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(SI unit of power)

The watt (W) is the SI unit of power, i.e., a unit for an energy rate, such as the rate that energy is being produced, transmitted or consumed. A watt is equal to a joule per second.

The watt is familiar for being commonly used in specifying the energy consumption of light bulbs. The energy output of the Sun (its luminosity) can be cited in watts (3.828 × 1026 watts). Solar luminosity (LSun) is a convenient larger unit, e.g., for stars. Horsepower is another common unit of power, which has different definitions, in the vicinity of 730 watts.

Electromagnetic radiation's density in flight (flux) and its density striking a surface (irradiance) can be expressed as watts per unit area, e.g., watts per square meter. The solar constant (flux of sunlight as it reaches Earth) hovers around 1362 watts per square meter.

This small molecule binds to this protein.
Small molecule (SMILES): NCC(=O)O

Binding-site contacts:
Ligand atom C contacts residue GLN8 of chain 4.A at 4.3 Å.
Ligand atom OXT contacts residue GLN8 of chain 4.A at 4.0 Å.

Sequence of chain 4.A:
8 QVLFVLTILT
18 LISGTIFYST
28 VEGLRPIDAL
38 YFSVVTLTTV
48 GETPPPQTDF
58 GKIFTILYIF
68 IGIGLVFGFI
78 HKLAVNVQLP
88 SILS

Further reading:

Referenced by pages:
flux density
hyperluminous infrared galaxy (HLIRG)
joule (J)
jansky (Jy)
luminous infrared galaxy (LIRG)
luminosity (L)
mass-to-light ratio (M/L)
Poynting vector (S)
radiant flux
radiative flux
radio galaxy (RG)
ultraluminous infrared galaxy (ULIRG)